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Roncole Verdi – A Step into the Past

Roncole: Discovering Giuseppe Verdi - A Step into the Past

By Francesca Cuoghi

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It’s a Sunday morning in the springtime. The sun hangs in the sky; its rays warming the landscapes below. The sky’s hue in an intense blue, while the soft breeze carries with it the scent of freshly cut grass. It is a perfect day to spend exploring the region of Emilia Romagna. We do not know what our destination will be, nor our point of arrival, but we intend to enjoy every bit of the trip, letting our instincts guide us.

Rather than working with a dedicated itinerary, we decided to simply wander about and see what discoveries lay ahead. It was with this spirit that we descended on a small village in the province of Parma, the birthplace of composer Giuseppe Verdi.

It was almost unexpectedly that we found ourselves in Roncole di Busseto. How many of you know this place? We heard of the village, but only due to its connection to the great master- Giuseppe Verdi. Le Roncole is a small village just a few kilometers away from the highway exit of Fidenza (Highway A1). There are some places that have a special charm and manage to elicit feelings of an instant connection to our heritage and roots. This village brought about such feelings. As we looked around, we saw that the central focus of the town takes place along a short stretch of the road where Verdi’s birthplace is located. In this modest building, located at a crossroads in the center of the village, his father ran an inn with an attached grocery store. His mother was a spinner. According to legend, the yearly festivities for the feast of San Donino, the patron saint of the diocese, were underway at the time of his birth and the music, played by the strolling musicians, provided a start for the newborn. Verdi never forgot his origins and in 1863 wrote: “I was, am and always will be a peasant from Roncole.”

When we visited the master’s birthplace, we found a simple rural home, perfectly plastered on the outside, with ornamental details in view. The date of his birth is carved onto the main façade of the house, while on the left side we found an old well. In the front of the dwelling there was a small courtyard where the bust of the great composer is placed. The house was built in the 18th century and was rented to the Verdi family. Part of their responsibilities was to manage a tavern, to which was added a cellar, a grocery store, an inn and a post office.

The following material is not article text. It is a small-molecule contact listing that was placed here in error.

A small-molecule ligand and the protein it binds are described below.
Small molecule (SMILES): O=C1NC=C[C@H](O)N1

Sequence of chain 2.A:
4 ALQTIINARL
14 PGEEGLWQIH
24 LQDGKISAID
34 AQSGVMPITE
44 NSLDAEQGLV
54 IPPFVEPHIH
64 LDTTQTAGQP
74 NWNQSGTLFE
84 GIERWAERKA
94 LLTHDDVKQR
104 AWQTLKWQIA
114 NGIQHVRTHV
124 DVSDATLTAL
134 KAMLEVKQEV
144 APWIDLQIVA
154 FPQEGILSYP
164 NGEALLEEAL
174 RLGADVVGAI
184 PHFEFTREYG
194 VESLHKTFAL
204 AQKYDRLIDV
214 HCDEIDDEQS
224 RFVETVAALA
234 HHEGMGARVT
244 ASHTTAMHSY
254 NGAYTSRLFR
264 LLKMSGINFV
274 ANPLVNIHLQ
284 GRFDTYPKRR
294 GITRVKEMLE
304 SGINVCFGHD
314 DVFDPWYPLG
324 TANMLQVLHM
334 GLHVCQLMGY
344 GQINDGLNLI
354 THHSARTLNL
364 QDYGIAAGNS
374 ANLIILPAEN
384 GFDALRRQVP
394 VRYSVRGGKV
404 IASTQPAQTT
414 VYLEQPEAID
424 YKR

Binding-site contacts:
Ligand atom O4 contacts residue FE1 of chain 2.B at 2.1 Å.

Here one can feel the love for the music created by one of the world’s greatest composer. We became very curious about how people lived centuries ago and how Verdi spent his childhood. We went in to visit the house. The staff welcomed us and we were given an iPad – a true case of tradition joining technology; thus the visit became virtual as well as physical. Through the simulation program, images, sounds and dialogues were presented and we were able to to relive Giuseppe Verdi’s history and do so in the place where it all began. The multimedia story is told in the voice of a child, as would be the case in a young Verdi.

The rooms alternate one after the other. We follow the route suggested by the iPad and our imagination takes us back in time. It was unquestionably worthwhile to stop at the different points, listen to the story and recreate the frames of Verdi’s life - the tavern, the bedrooms, the studio with its accounting registers and the Master’s spinet.

More than two hundred long years separate us from the date carved on the outer wall and so many things have changed. But there is an invisible bridge that keeps the past tied to the present. Going to Roncole and visiting Giuseppe Verdi’s birthplace feels like a journey through time. It is a place that has seen its face change, but has effectively been able to preserve its glory.



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